Government fails Māui dolphins by issuing oil exploration permit in habitat

Posted on
16 December 2015
The New Zealand government is failing to protect the last 55 Māui dolphins by selling off rights for oil and gas exploration in the waters where they are known to swim, says global conservation organisation WWF.
Minister Simon Bridges has today released the 2015 block offer for petroleum exploration, and two of the areas granted permits overlap with the southern part of Māui dolphins range. (1)
“Allowing new areas of Māui dolphin habitat to be opened up to oil and gas exploration and seismic activities is unacceptable given the perilously low numbers of dolphins that remain,” says WWF-New Zealand’s Senior Campaigner Alex Smith.
“Instead of exposing these critically endangered animals to additional dangers, the government should be doing everything it can to protect the last 55 Māuis throughout their entire range.”
Currently, less than half of Māui dolphins’ habitat is protected.
Last year the government issued an oil drilling permit in the marine mammal sanctuary; this year’s block offers overlap with established Māui dolphin habitat off the coast of southern Taranaki.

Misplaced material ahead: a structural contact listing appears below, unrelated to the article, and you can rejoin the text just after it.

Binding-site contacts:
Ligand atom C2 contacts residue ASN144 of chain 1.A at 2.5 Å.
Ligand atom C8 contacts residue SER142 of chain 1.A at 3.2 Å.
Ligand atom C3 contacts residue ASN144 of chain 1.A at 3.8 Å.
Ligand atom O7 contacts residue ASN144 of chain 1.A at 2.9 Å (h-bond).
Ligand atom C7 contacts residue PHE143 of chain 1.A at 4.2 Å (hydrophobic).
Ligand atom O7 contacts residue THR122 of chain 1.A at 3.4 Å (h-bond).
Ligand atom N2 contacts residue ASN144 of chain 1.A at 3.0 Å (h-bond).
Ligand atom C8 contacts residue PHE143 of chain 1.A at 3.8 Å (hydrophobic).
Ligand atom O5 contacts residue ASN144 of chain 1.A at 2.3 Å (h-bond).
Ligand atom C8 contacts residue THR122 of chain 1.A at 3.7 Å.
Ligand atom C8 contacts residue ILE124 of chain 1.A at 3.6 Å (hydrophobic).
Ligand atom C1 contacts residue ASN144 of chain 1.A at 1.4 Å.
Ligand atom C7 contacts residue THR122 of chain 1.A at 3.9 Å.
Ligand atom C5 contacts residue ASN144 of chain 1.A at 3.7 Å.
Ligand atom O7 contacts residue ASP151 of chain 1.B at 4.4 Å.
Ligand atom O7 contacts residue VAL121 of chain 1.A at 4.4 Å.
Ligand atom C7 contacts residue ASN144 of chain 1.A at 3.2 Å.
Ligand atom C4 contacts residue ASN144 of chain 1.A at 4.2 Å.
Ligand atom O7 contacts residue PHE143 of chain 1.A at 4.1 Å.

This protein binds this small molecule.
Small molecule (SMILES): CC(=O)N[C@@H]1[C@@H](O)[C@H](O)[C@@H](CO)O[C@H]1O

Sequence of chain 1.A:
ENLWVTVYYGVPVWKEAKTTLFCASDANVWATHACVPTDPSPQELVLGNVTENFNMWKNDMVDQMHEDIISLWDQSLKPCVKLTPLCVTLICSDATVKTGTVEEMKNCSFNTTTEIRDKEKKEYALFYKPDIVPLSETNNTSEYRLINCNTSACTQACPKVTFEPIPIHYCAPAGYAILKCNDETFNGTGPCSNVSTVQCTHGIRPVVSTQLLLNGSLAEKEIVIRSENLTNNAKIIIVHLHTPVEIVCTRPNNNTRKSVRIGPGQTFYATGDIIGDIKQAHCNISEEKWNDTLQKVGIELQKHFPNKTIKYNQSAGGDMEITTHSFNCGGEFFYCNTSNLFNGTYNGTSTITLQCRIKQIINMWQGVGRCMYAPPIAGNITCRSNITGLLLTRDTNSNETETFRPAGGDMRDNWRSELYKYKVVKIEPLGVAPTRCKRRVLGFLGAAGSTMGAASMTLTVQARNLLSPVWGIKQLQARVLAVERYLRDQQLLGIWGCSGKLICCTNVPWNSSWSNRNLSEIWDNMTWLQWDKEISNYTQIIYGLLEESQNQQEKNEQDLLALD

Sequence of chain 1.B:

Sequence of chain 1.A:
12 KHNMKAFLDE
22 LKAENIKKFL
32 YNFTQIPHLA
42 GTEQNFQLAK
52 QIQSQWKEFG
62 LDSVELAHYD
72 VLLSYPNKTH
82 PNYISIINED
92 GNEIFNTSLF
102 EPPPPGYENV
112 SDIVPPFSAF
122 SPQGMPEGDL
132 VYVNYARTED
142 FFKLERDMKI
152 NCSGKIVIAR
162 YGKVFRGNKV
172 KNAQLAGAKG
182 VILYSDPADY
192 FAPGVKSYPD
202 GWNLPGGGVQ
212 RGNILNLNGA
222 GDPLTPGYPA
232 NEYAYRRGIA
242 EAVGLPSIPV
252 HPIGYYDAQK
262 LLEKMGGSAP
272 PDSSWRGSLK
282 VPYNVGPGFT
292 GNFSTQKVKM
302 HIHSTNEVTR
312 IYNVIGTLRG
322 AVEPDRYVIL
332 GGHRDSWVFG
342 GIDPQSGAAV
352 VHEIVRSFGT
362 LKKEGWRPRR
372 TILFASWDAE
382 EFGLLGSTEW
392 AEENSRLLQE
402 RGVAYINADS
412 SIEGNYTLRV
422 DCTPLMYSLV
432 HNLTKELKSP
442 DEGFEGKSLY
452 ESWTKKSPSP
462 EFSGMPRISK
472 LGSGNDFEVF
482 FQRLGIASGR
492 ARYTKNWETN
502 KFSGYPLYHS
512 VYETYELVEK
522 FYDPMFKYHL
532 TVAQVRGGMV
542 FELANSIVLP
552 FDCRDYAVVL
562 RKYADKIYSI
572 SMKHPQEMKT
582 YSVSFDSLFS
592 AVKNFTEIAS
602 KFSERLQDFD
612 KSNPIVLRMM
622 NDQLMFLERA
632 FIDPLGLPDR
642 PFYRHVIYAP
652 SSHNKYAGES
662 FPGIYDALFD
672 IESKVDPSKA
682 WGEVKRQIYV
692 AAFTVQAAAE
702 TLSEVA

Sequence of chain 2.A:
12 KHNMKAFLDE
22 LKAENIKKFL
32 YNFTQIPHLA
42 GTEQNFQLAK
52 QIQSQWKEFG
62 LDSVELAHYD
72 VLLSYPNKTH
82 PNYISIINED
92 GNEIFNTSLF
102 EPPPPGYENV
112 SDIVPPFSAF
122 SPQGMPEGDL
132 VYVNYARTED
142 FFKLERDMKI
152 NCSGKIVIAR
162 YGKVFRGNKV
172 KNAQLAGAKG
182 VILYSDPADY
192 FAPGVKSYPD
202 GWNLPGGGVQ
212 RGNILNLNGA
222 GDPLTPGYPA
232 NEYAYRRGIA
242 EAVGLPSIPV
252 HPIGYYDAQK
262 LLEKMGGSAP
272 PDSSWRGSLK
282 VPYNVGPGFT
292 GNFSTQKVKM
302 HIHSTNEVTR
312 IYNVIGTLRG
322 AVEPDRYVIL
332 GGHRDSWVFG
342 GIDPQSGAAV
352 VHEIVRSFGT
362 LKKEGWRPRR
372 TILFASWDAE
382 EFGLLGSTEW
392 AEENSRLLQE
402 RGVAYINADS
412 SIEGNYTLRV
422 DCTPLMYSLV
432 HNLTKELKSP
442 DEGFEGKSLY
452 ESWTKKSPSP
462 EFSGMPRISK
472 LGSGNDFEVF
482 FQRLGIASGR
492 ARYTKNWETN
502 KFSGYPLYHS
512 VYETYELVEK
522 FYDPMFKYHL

WWF is calling for the full protection for the last 55 Māui dolphins wherever they swim. This means a genuine sanctuary, prohibiting harmful fishing practices and placing a moratorium on risky marine mining activities, from Maunganui Bluff to the Whanganui river mouth, including harbours, in waters out to 100 metres deep.
Whanganui river is recognised as the southern extent of Māui dolphin range based on public sightings data and analysis by the world’s leading dolphin scientists. (2)
Notes to editor:
(1)  Block offer numbers 60089 and 60094. More details here:
(2)  The known range from Maunganui Bluff to Whanganui river mouth, including harbours and out to 100 meters depth is based on the best scientific assessment by International Whaling Commission, International Union for the Conservation of Nature, the Society for Marine Mammalogy, and the New Zealand government’s Risk Assessment Panel of scientists.
Rosa Argent, WWF-New Zealand Communiations Manager, 027 212 3103
About WWF
WWF is one of the world's largest and most respected independent conservation organisations, with over 5 million supporters and a global network active in over 100 countries. WWF's mission is to stop the degradation of the earth's natural environment and to build a future in which humans live in harmony with nature, by conserving the world's biological diversity, ensuring that the use of renewable natural resources is sustainable, and promoting the reduction of pollution and wasteful consumption.


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